BEAU BRUMMELL – Man’s greatcoat in dark blue facecloth, 1803. Tailored by John Weston of Old Bond Street. Coutts & Co. Museum of London.


Shirt worn by OSCAR WILDE, 1899. Naudin Chemisier, Paris. Cotton piqué
weave. Courtesy of Merlin Holland. RISD Museum, Providence.


Four-piece suit worn by MICHAEL STRANGE (pseudonym of Blanche Oelrichs), ca. 1928. Brooks Uniform Co., tailor, New York, est. last quarter of 19th century. Wool crepe coat with silk velvet collar, wool crepe trousers, cotton velvet waistcoat, silk plain weave dickie. Gift of Joana Avillez. RISD Museum, Providence.


Shirt (detail), late-18th century. Linen plain weave with cotton ruffle. Gift of Mrs. GUY LOWELL. RISD Museum, Providence.


Replica of ANDY WARHO’S shoes, Ferragamo’s Creations collection, 2010. FERRAGAMO, design house, Florence, est. 1928. Calf leather with paint. Gift of Museo Salvatore Ferragamo. RISD Museum, Providence.


Detail of dressing gown worn by WILLIAM TROST RICHARDS, ca. 1850. American. Printed cotton plain weave. Gift of Edith Ballinger Price in memory of her grandmother, Anna Matlack Richards and her mother, Eleanor Richards Price. RISD Museum, Providence.


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Photography SIMONE PARRI Realization ALESSIO NESI

Despite the fact that the indicator of Consumption from Confcommerico (ICC) recorded in April 2013 a decrease of 3.9% (on an annual basis) in employment  and income conditions  of families in the first part of 2013, cosmetic industry does not fear this crisis. This is a data that emerges from the Beauty Report 2013 by Unipro, the Italian Association of Cosmetic Companies, as a result of an investigation that involved more than 2000 participants, all over 18. The long crisis of which we dont seem to ever  see the end, has prompted consumers to be more discerning and to shop wisely, to seek cheap products but still of good quality.


From left: Parsely Seed Anti-Oxidant Hydrator AESOP. Body Lotion Potion DSQUARED2. Gel Douche Vitalité Corps-Cheveux BIOTHERM HOMME. Fluide Anti-Âge Intégral Premium LIERAC HOMME.

In other words, even in times when they have to “tighten their belts” Italian do not give up taking care of their body, but are maybe looking for a way to save some money. And for this reason door to door sales are particularly succesfull, as well as sales by correspondence, which have now exceeded sales of herbalists’s shops. A significant portion of respondents, between 34.0% and 40.0%, affirmed that “crisis has not substantially changed their spending habits for cosmetic products” ; this proportion of consumers contains a subcomponent of approximately 19% of those who said that “despite this crisis, they have consumed even more, because they have to find a way to keep up, especially when problems are more serious“. Working class is able to consult the science of appearance and is aware that image today is worth more than a thousand words are not at all interested in giving up their well-being and aesthetic needs.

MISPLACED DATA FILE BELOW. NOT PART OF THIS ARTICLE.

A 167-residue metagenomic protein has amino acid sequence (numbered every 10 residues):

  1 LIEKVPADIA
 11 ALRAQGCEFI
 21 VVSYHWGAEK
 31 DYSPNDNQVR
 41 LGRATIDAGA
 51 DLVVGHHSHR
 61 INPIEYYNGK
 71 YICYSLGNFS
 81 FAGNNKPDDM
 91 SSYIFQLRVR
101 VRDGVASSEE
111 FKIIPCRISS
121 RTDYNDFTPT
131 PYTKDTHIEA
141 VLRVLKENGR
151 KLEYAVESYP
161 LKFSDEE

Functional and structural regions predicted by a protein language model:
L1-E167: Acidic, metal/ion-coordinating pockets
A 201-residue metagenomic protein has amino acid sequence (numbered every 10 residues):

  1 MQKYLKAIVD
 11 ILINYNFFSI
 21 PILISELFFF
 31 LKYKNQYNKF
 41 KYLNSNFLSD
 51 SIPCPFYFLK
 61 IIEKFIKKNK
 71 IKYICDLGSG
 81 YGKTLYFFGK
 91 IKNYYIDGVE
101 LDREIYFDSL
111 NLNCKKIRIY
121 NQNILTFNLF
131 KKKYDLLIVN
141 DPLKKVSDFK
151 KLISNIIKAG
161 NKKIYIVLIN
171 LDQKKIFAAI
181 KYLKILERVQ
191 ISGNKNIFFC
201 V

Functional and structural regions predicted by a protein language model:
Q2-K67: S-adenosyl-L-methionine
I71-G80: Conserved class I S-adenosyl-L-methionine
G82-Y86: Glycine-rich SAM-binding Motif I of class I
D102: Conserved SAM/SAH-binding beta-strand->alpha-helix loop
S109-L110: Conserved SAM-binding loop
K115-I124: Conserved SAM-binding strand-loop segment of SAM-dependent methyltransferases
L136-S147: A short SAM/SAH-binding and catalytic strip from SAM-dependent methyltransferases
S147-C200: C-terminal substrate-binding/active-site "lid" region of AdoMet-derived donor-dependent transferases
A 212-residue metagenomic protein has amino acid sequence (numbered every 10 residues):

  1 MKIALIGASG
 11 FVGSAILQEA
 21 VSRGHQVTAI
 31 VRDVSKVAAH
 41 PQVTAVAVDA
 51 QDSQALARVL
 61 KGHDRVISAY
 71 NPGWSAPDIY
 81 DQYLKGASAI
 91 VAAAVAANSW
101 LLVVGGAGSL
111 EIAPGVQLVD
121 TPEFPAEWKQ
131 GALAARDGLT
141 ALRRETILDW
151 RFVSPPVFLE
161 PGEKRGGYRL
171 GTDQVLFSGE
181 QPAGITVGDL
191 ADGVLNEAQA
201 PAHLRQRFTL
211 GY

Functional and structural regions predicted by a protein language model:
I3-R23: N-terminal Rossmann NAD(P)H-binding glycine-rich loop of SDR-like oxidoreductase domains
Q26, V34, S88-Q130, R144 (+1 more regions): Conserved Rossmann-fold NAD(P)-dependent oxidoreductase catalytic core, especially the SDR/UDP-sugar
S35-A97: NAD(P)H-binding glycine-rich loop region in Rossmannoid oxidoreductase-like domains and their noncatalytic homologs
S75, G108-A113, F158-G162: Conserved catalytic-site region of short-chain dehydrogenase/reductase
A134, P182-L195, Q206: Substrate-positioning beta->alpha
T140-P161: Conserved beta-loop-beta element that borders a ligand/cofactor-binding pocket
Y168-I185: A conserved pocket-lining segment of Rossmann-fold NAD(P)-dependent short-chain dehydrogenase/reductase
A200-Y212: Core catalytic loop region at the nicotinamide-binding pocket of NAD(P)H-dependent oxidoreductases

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In partneship with

Yves Saint Laurent, celebrates the 30th anniversary of Eau de Parfum Paris with a new variation of the soft and bubbly  fragrance. Eau de Toilette Légère Paris Premieres Roses, winks to the floral arrangements of the original launched in 1983 and reinvents itself in the effervescence of a floral bouquet musky and green. While perfumes of the eighties were used by women to transmit symptoms of power and wealth, Paris by Yves Saint Laurent, distanced itself from  tendencies of maximalism only to tell passion and love for female universe and for its city. Comparing the first version of Eau de Parfum to Eau de Toilette, in limited edition, created by nose Sofia Grojsman, we have the feeling of going from a boudoir to an idyllic stroll in a rose garden.


Eau de Toilette Légère Paris Premieres Roses par YVES SAINT LAURENT

The most interesting part of new olfactory scale resides in a fragment of base notes, when centifolia rose, main element around which the whole fragrance swings, stands on a soft bed of sandalwood and white musk; harmony heats up and takes an elegant and discreet shape which translates into a moving trail of scent, caressing skin.